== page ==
Construction begins on stalled Oakwood CVS store
A long-standing plan to build a drugstore just off Corridor G is finally coming to fruition.
Hometown Development begins construction on a new CVS store this month after various delays, including a legal dispute with nearby landowners in 2012 stemming from right-of-way concerns for the store’s entrance.
The store will be 13,225 square feet, with 70 parking spaces on a 0.9-acre slice of land at the intersection of Oakwood Road, Oakhurst Drive and Mullins Road as previously planned.
“We look forward to opening our third Charleston location in order to continue providing the community with convenient and accessible pharmacy services,” Michael DeAngelis, a CVS spokesman, said.
The new store is currently set to open in November.
Jeff Albrecht of Hometown Development has been in charge of designing the project. Albrecht has built more than 30 CVS stores throughout West Virginia, Ohio, Kentucky, Pennsylvania and Maryland.
A Walgreens was first proposed at the site in January 2008. The historically residential nature of the area and small track of land caused problems for city planners in the past.
That project came to a halt and CVS came into play, announcing plans to build.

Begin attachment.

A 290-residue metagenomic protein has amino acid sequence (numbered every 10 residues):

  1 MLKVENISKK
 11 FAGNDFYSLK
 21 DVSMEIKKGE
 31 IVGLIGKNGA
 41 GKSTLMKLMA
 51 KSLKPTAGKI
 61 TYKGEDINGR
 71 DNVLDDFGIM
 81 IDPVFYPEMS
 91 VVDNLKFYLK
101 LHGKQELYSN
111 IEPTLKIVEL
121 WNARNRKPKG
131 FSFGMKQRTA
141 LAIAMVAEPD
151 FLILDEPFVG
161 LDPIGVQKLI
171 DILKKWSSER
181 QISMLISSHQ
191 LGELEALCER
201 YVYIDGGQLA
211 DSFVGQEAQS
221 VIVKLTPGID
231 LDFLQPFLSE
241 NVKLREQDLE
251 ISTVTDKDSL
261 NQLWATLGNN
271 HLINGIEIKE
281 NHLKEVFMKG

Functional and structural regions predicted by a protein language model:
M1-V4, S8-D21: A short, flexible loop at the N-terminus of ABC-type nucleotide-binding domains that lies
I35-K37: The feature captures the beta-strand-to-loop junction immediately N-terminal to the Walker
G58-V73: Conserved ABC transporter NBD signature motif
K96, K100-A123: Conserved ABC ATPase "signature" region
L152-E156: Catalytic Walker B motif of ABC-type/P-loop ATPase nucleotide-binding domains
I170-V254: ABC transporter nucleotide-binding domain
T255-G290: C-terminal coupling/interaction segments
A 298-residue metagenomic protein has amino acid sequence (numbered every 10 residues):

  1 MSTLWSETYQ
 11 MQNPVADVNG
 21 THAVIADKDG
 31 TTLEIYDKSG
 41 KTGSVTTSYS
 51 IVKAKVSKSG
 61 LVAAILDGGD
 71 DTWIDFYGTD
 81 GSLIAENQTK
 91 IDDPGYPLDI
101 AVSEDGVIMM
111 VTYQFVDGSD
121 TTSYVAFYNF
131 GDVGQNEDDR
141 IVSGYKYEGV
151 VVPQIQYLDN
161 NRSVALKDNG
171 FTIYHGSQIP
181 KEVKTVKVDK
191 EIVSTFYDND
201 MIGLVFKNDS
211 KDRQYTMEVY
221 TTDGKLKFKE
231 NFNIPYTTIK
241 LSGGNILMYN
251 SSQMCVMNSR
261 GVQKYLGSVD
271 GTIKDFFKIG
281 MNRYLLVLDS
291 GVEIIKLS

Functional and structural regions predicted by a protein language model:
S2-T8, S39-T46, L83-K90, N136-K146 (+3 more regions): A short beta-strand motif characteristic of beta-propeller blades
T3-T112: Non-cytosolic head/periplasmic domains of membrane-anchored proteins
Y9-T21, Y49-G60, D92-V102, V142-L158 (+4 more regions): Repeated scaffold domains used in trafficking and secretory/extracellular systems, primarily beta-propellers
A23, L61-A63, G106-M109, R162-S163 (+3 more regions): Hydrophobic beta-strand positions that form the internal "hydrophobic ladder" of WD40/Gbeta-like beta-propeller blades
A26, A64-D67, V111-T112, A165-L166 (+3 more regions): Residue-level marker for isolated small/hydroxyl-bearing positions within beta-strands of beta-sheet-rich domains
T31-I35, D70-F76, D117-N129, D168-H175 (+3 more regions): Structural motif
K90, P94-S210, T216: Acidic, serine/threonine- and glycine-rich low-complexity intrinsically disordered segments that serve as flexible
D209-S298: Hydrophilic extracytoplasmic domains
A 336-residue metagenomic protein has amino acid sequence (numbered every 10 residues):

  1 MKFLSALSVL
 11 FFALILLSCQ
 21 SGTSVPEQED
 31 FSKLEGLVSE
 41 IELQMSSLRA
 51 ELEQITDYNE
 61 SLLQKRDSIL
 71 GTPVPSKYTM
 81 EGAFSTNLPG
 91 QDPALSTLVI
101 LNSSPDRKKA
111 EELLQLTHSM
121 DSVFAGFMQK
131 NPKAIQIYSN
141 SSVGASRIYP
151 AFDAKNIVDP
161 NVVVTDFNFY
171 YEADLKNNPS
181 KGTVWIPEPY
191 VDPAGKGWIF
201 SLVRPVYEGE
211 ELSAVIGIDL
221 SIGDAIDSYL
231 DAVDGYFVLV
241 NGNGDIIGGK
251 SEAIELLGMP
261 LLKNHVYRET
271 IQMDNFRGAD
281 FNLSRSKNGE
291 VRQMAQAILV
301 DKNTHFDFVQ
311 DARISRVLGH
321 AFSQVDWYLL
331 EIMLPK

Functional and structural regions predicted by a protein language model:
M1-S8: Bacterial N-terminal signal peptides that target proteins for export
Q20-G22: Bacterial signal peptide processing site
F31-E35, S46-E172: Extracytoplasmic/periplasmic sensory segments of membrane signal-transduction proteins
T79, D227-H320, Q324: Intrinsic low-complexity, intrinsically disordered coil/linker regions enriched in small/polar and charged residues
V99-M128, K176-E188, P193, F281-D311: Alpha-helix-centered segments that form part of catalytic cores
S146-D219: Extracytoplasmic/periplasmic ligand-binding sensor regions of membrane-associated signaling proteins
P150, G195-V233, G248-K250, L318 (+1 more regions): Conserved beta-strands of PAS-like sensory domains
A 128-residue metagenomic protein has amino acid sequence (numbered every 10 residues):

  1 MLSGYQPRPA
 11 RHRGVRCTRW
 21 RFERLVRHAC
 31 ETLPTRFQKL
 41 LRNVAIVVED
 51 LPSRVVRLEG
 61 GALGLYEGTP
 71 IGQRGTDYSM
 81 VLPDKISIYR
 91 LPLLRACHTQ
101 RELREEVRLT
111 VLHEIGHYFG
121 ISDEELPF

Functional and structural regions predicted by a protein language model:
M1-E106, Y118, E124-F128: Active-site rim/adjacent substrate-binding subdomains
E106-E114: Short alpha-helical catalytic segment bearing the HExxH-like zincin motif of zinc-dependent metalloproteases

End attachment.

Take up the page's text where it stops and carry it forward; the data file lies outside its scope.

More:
City Planing Director Dan Vriendt told the Gazette in 2011 the two plans had similar layouts. He added the lot was a bit unusual with three front streets — Oakwood, Oakhurst and Mullins.
The plan called for two parking lots on either side of the store.
In 2012, the Municipal Planning Commission tabled the issue after Albrecht requested a right of way at the left of the proposed store site be replaced with a shorter right of way farther west along Mullins Road. The access passed through two privately owned land parcels.
City officials could not be reached for comment. Offices were closed Friday in observation of West Virginia Day.
Albrecht did not return calls for comment Friday.
“It is always exciting to see new businesses locating in areas of our city, especially businesses who are willing to make large initial investments like a brand new store,” said city councilman Courtney Persinger, who represents that district. “That tract of land has been residential as long as I can remember, which is fine, but residential land that close to downtown is always going to be considered for commercial use.”
Persinger added Charleston has a lot of drugstores but as the local population ages, the need for them in more communities increases.
Reach Caitlin Cook at email@example.com or 304-348-5113.